On returning to England it was found desirable, from domestic circumstances, that Captain Moorsom should reside with his father, and finding that promotion to an unattached majority by purchase was denied him, notwithstanding that he had been selected by the General commanding his division to fill a post involving the duties of Lieutenant-Colonel, he quitted the army and resided with his father until the death of the latter in 1834.

The previous year had witnessed the incorporation, by Act of Parliament, of the London and Birmingham Railway Company, of which his brother, the late Admiral Moorsom, was then secretary, and with whom he was associated in promoting the early stages of that great undertaking.

The residence of Sir Robert Moorsom was situated very near this line of railway, in one of the most difficult portions, and the survey by Captain Moorsom of a section across the valley of the Ouse, by which the original line might be straightened, and a large amount of embankment dispensed with, attracted the attention of the late Robert Stephenson, then chief engineer of the railway, who kindly gave Captain Moorsom every facility for making himself master of the practical details of that great work.

During the years 1835 and 1836, Captain Moorsom visited almost every railway and canal work of importance then going on in England, thus making himself acquainted with the different methods pursued in the execution of such works during their daily progress, and in the management of those that had been recently finished.

Thus, in the autumn of 1836, when applied to by the Messrs. Sturge, of Birmingham, to undertake a survey of the country between Birmingham and Gloucester, in order to connect those towns by railway, he felt enabled to meet the difficulties of the task, by the experience which such extensive inquiries and observations had given. This work severely tested the judgment and skill of the Engineer, inasmuch as the great table lands of Staffordshire were to be ascended from one of the lowest valleys of England - that of the Severn. To accomplish this, the severest inclined plane, then known in the world, was proposed by Captain Moorsom to form part of his line; the table land being ascended in one continuous plane, rising upwards of 300 feet in little more than two miles, or at the rate of l in 37.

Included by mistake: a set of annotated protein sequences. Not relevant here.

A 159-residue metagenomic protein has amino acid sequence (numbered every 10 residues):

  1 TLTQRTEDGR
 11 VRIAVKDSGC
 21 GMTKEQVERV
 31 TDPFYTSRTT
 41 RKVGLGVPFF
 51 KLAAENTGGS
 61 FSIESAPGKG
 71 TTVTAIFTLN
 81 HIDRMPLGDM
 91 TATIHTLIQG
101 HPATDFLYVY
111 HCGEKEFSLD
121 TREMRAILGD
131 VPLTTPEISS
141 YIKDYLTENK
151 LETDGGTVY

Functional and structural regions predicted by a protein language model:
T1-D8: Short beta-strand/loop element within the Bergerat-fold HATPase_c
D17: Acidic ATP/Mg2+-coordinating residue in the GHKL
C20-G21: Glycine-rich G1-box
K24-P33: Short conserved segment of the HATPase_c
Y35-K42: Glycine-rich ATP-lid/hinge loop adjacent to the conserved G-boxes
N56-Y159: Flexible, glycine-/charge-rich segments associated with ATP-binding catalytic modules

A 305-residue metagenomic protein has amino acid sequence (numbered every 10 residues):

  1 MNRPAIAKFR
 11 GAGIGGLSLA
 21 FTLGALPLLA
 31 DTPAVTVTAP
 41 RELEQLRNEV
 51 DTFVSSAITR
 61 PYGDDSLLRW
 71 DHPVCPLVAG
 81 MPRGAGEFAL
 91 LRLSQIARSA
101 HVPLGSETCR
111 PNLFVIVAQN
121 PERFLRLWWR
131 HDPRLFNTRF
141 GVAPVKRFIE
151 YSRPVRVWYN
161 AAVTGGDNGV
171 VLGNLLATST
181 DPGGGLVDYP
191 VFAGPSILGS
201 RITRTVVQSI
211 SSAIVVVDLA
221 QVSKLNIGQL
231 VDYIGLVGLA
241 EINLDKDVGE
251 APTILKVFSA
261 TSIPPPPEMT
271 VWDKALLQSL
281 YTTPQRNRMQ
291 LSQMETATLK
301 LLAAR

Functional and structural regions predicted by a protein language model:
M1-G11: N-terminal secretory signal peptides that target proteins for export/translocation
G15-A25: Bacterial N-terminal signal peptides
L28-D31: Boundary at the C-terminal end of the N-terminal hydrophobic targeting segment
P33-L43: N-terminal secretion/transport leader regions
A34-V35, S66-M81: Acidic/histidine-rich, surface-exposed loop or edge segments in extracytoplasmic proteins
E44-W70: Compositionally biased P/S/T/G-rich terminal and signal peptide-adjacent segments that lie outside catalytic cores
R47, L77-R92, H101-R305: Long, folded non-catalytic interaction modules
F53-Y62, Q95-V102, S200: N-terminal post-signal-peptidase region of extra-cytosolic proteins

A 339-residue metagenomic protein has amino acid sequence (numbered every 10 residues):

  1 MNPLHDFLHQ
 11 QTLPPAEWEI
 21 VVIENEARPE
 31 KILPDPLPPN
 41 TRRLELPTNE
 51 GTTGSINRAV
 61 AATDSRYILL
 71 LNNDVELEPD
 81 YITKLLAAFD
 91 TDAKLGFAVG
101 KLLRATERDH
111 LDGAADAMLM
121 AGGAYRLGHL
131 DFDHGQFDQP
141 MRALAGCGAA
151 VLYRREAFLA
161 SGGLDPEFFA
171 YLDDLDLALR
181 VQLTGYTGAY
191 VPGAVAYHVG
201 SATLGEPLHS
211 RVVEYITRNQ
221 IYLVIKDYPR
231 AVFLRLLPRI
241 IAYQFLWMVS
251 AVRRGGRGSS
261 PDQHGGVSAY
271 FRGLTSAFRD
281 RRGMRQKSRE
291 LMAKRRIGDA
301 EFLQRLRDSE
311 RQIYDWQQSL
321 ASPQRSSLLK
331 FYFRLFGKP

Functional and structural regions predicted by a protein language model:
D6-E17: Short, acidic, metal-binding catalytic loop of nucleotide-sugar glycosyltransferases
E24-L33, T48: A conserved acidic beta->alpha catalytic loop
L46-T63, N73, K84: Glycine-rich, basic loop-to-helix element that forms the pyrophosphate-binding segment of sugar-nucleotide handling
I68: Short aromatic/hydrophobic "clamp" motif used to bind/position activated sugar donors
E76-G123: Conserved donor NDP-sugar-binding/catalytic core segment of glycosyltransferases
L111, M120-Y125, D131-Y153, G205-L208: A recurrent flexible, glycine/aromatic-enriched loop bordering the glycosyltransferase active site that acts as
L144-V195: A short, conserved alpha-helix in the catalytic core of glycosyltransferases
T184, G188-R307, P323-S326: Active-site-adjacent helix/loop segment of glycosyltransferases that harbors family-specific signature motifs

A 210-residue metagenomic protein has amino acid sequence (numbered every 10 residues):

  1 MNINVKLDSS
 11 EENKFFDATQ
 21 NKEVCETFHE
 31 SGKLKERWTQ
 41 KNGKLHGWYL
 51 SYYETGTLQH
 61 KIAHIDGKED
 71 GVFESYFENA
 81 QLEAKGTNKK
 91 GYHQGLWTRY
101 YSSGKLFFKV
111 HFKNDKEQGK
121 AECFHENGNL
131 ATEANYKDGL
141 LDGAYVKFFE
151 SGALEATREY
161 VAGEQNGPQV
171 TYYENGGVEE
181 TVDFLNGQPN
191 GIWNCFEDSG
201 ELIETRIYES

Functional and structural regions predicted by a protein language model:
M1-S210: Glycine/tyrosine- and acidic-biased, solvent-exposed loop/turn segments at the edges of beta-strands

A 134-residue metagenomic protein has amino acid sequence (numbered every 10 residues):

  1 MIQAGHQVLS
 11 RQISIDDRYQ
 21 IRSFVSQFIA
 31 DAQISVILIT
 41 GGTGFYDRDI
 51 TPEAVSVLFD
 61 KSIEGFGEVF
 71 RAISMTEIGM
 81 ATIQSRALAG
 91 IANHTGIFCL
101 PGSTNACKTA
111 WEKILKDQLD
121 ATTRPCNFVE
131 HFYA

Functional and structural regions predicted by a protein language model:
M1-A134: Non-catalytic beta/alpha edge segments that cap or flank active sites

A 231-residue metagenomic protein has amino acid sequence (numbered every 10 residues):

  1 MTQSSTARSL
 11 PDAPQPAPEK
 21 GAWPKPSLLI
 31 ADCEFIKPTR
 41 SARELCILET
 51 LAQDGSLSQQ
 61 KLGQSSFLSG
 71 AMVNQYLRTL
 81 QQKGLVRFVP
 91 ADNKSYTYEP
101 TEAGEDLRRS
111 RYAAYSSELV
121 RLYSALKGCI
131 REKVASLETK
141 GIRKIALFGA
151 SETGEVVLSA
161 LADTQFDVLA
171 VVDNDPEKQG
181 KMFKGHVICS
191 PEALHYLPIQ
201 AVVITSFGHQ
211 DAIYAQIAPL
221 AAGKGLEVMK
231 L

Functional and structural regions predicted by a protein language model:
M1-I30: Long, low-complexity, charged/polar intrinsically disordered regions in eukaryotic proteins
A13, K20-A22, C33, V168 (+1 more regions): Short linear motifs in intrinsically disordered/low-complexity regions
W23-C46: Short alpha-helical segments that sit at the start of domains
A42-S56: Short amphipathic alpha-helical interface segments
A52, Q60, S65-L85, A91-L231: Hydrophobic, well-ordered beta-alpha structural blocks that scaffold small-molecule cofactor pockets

An opposition to this plan was brought forward by George Stephenson, then in the zenith of his reputation, who proposed to avoid the incline of the Lickey by a detour of seven miles. Mr. I. K. Brunel (M.Inst.C.E.) had also proposed to avoid the same incline by a detour of three miles; but the opposition was negatived in Parliament, and Captain Moorsom’s original plans were carried out. The experience acquired by Captain Moorsom in his numerous military surveys did him good service on this his debut in civil practice, for the country was so thoroughly examined between Birmingham and Gloucester, and the general line for the railway so carefully selected, that no competing line has ever been projected to interfere with it.

The completion of the Birmingham and Gloucester Railway, at the same cost per mile as the Grand Junction Railway, by Joseph Locke (M.Inst.C.E.), was conclusive evidence of the careful control over the expenditure exercised by the Engineer; but although completed, the work was not yet concluded. To work the incline of the Lickey, thus rising for two miles at the rate of nearly an inch in a yard, was a subject of no small anxiety, seeing that all the trade between the Midland and the western counties of England would pass over it. After visiting the various inclines then at work, chiefly in the coal districts, with trains of minerals, without passengers, Captain Moorsom decided to recommend that the Lickey should be worked by locomotive engines. The Directors at the Birmingham board were alarmed at the idea of doing that which had no precedent, and advertised for tenders to erect stationary engines to work the incline.

Fortunately, the heavy amounts of the tenders again frightened them, and (always backed by the Deputy Chairman, Mr. Samuel Baker, then of Higham Court, near Gloucester), Captain Moorsom was allowed to go on with his plans. But then arose the question, who was to make the locomotive which should drag a passenger train, at the rate of twenty or even of fifteen miles an hour, up two miles of an incline of 1 in 37? Upon applying to the first makers of the day, Robert Stephenson and Co, of Newcastle-on-Tyne, Mr. Bury, of Liverpool, and others, every one declined the task.